Recognizing that clock speed is no longer a strong selling point, Intel and AMD are enhancing their x86 processors with embedded features such as virtualization and management tools meant to take the heavy lifting off the software that handles such tasks today.
On the server side, for example, there has been a lot of talk about virtualization capabilities that will be embedded into processors to enable software such as VMware and Xen to run better. The shift also is happening on the desktop.
Intel's recently announced vPro business desktop is expected to begin shipping in the third quarter, is a good example of what users will be able to do with systems thanks to new hardware-based technologies.
The vPro package will deliver three benefits: low IT maintenance costs, high security and better energy efficiency, Intel President and CEO Paul Otellini said at a press conference in San Francisco announcing vPro.
The systems will be built on Intel's next-generation desktop processor, code-named Conroe. With Conroe, the systems will have virtualization technology hardwired into the silicon, meaning that desktops can be partitioned into isolated hardware environments. As a result, software services, such as virus scanning, will be able to run in a protected, isolated environment outside the core operating system. Today, desktops can be virtualized, but only through software from vendors such as VMware.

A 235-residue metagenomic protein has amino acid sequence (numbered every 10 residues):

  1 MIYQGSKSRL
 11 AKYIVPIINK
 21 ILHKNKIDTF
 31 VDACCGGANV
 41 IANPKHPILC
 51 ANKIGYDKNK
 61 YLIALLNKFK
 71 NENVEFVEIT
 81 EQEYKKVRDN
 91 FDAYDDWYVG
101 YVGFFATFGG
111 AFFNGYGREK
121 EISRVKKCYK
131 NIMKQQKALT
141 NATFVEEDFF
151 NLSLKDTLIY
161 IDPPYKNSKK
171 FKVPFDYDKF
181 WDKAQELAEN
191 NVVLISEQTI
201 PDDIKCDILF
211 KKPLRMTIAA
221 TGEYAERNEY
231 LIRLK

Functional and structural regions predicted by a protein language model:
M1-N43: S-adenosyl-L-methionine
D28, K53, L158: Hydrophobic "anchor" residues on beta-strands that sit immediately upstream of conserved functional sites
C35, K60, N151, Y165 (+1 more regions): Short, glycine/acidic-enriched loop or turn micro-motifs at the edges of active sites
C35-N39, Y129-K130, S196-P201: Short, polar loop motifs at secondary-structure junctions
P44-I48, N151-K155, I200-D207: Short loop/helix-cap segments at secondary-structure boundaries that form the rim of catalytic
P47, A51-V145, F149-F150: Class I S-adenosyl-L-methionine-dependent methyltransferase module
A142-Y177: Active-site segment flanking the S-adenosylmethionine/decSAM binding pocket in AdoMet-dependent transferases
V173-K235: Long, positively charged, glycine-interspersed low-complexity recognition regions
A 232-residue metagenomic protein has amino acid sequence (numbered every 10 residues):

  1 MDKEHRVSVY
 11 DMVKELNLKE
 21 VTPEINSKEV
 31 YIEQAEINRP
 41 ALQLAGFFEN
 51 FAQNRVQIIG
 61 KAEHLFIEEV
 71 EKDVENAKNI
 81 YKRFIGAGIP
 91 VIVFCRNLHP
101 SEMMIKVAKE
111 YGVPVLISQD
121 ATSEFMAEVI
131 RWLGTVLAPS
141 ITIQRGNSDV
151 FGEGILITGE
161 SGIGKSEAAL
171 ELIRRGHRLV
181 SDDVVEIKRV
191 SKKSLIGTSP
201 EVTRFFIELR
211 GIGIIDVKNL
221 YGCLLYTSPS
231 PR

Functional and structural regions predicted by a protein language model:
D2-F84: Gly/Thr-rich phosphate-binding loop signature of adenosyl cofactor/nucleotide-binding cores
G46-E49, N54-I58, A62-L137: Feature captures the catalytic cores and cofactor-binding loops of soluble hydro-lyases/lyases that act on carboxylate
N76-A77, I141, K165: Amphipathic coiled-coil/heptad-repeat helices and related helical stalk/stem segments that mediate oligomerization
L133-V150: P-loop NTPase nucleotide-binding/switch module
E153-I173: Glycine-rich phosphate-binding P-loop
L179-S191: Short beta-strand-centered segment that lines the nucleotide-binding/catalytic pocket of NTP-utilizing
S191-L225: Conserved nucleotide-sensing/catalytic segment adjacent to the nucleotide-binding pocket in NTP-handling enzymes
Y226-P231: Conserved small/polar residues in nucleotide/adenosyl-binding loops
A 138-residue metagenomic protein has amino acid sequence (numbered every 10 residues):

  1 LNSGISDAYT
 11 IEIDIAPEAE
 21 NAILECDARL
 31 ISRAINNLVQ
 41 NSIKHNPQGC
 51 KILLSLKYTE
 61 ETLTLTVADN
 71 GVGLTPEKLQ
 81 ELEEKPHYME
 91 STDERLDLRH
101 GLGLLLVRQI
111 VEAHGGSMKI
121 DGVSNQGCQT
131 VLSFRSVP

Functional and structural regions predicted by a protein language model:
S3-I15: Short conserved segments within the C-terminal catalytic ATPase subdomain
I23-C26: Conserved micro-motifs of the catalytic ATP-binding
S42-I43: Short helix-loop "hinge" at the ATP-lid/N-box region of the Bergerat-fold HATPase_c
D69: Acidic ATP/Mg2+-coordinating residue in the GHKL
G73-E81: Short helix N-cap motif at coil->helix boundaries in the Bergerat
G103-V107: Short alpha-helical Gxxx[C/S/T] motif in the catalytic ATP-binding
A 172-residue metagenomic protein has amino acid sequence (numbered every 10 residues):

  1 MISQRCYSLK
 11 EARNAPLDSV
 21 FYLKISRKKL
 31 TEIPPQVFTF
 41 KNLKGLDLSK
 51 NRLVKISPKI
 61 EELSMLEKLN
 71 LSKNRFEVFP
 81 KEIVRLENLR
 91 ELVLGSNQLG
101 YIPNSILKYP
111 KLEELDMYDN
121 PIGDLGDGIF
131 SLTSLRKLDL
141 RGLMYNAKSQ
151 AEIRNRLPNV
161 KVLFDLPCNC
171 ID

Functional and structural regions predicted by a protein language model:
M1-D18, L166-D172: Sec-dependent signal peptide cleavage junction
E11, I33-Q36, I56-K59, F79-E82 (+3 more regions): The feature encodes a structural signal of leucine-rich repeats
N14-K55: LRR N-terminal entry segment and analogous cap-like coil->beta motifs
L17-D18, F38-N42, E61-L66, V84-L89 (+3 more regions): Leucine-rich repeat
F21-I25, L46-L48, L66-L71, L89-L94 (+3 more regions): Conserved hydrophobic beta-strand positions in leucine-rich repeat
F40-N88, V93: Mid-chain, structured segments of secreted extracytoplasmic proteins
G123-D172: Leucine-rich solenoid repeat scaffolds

In addition, the vPro chipset will include Intel Active Management Technology (AMT). This hardware- and firmware-based technology will allow IT managers to more easily manage and monitor desktop devices, even if they're in the middle of a crash, analysts say.
"It's really the next step in the evolution of desktop management systems," says Martin Reynolds, a vice president at Gartner. "Today, management systems rely on the integrity of the operating system that they're trying to manage, and most of the time the reason you want to manage something is because the operating system is broken. Intel is breaking that link with these new systems."
AMD also is heading in that direction. "But they're not quite there yet," Reynolds says, adding that "I don't think it will take long for AMD to catch up and produce something similar."
Indeed, AMD plans to integrate virtualization capabilities into its processors in the second half of the year, says Simon Solotko, product manager for commercial desktops at AMD. As for management tools, AMD is focusing on the Alert Standards Forum (ASF) 2.0 specification, a hardware-based management standard that was created by the Distributed Management Task Force to enable customers to remotely monitor and repair heterogeneous PCs.
HP and Dell, along with software providers such as Altiris, also have come out in support of this standard.
"ASF 2.0 was the first in hardware-based manageability," says Solotko. "AMD is choosing an industry-standard approach, while Intel is taking a proprietary approach."
Regardless of the approach, Reynolds says the trend toward creating a hardware platform for PC manageability will be important for users, who face their biggest PC costs in managing the devices.
"For enterprises, the cost of the desktop isn't that much," he says. "It's more the cost of the operations that concerns them."
Intel plans to put a small vPro sticker on each desktop, just as it labels notebooks with Centrino stickers today.
IDG News Service Correspondent Ben Ames contributed to this report.